-- Posted by Dexterite1 on Tue, May 5, 2009, at 5:56 PM
Madeline DeJournett's response:
Ah, I would never whup you, Dexterite! You're one of the good ones! I didn't think we'd seen you around much lately. I just thought maybe hoon got too rough on ya! You take care of yourself, y'hear??

Oh! I see the misspelled word! You're right, Dexterite! Good job!

-- Posted by goat lady on Mon, May 4, 2009, at 10:24 PM

Ah, this is all over my head!

-- Posted by goat lady on Mon, May 4, 2009, at 10:21 PM

MD, there are a couple of easy protections. First, don't do on-line banking. Second, don't provide your bank with an email address. Third, if possible don't do online tax filing. Fourth, if you insist on providing an email address to your bank, etc., set up a separate account for only them with an easily recognizable name like bankmd@...... . That way you will know to automatically delete any email you receive concerning your finances addressed to a different address.

-- Posted by FJGuy on Mon, May 4, 2009, at 5:40 PM

A "teachable moment!" Don't you love 'em? And they'll never forget it.

-- Posted by lovebooks on Mon, May 4, 2009, at 7:23 AM

I haven't received any e-mails such as this for awhile. I did however have a 'text alert' panic a group of teenagers I was chaperoning this weekend. One of the teens received a text regarding someone allegedly putting 'blood' in ketchup bottles. This made the entire group (after a bit of squealing) decide they would only use ketchup from packets. Once the squealing came to a low roar we had a quick lesson on how to look up 'urban legends' via www.snopes.com. After a quick search of the subject 'blood in ketchup' the group learned this particular e-mail originated in 2004 and is indeed false.

-- Posted by fun2teach on Sun, May 3, 2009, at 9:22 PM

I love Harvest Gold,,,,,,,,,,,,I believe the word "notisiciation' was misspelled, or close to that,,,,,,,,,unless an email is from a friend, relative or company to which I do business, immediately delete the little fella....stay safe. Dexterite.

-- Posted by changedname on Sun, May 3, 2009, at 2:26 PM
Madeline DeJournett's response:
Dexterite, are you correcting my spelling??? Shame on you! How can you say that I misspelled "notisiciation," when you spelled it like THAT???? Haha! You're a sweetheart, anyway!

I've never been able to find the SpellCheck on this system, so I find myself making mistakes and being too lazy to look them up. My computer here at home can run several applications of Explorer at one time, so I can minimize one application, open another, and check the spelling of a word that way, without having to get out of the blog. Handy dandy!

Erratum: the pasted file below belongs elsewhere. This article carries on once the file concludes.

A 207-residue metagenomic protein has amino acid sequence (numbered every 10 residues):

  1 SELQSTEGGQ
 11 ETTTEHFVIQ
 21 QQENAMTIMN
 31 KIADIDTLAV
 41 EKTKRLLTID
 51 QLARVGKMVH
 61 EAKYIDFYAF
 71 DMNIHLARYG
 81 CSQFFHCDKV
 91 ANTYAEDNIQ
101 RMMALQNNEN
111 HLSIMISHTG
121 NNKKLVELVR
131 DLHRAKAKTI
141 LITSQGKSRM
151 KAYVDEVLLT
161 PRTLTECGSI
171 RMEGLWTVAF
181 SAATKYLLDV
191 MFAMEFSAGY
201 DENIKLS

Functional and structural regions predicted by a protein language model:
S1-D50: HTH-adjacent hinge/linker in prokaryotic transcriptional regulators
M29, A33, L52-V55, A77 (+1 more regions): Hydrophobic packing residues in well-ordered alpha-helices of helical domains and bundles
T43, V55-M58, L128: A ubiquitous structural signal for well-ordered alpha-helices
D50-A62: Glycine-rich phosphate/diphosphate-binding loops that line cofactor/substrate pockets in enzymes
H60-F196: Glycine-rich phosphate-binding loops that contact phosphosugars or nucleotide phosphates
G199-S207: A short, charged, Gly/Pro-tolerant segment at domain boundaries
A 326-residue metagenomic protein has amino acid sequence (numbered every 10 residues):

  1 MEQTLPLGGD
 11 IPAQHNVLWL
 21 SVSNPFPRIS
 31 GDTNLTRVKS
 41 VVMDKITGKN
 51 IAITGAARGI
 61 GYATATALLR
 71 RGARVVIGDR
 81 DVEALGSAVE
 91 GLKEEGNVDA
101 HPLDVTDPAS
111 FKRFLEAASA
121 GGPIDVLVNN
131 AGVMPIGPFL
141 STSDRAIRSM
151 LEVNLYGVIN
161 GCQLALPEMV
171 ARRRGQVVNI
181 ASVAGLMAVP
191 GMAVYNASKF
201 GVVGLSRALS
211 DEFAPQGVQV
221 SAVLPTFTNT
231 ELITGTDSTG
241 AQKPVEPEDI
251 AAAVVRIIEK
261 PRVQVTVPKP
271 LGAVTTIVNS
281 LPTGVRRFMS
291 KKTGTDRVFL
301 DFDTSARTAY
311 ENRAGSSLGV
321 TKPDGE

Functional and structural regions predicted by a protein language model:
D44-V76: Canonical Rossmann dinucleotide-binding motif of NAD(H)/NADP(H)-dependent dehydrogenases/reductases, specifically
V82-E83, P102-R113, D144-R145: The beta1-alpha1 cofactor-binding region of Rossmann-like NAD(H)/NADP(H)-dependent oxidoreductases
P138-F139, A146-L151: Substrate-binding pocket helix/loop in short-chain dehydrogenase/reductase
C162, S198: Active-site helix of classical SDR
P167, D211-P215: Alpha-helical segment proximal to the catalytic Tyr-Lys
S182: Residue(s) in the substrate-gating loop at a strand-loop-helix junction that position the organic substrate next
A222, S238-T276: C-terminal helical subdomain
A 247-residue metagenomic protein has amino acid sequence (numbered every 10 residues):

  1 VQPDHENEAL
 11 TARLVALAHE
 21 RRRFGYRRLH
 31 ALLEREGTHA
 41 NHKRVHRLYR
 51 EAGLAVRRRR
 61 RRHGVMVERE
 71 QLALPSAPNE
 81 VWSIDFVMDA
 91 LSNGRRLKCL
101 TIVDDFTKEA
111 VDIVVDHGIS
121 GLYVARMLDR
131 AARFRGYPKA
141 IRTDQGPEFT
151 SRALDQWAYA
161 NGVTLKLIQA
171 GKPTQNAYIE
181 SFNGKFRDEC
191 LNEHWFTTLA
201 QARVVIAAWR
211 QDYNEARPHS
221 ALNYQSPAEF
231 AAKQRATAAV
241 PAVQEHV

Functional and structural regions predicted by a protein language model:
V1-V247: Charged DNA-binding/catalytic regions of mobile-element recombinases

Did anybody see that italics mess I had this morning? I couldn't close that font control, and all your comments were in italics. I had to delete all the commands. Oh, well...

Anyway, I have to keep some of the harvest gold, as my 34-year-old refrigerator still works fine, and I can't afford to change countertops and tile. Have you noticed how many people laugh when you tell them you have harvest gold in your kitchen????

I've been getting a lot of official looking emails from Citibank, eBay, Yahoo, etc. and it's so hard to send them to the Spam folder because "you never know..."

Unless I've actually ordered something from a company and I know I should be receiving an email, it's off to the Spam folder!

-- Posted by lovebooks on Sun, May 3, 2009, at 7:53 AM

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Madeline (Giles) DeJournett is the Advance writer for the North Stoddard Countian. A retired high school English/history teacher, she spent 32 years teaching in 5 schools in Missouri and Alaska. These days, she lives quietly with a menagerie of wild and domestic animals on 52 secluded acres in the remote Tillman hills south of Advance. She graduated from Dexter High School in 1960 and Southeast Missouri State in 1964. She can be contacted at advancensc@sbcglobal.net.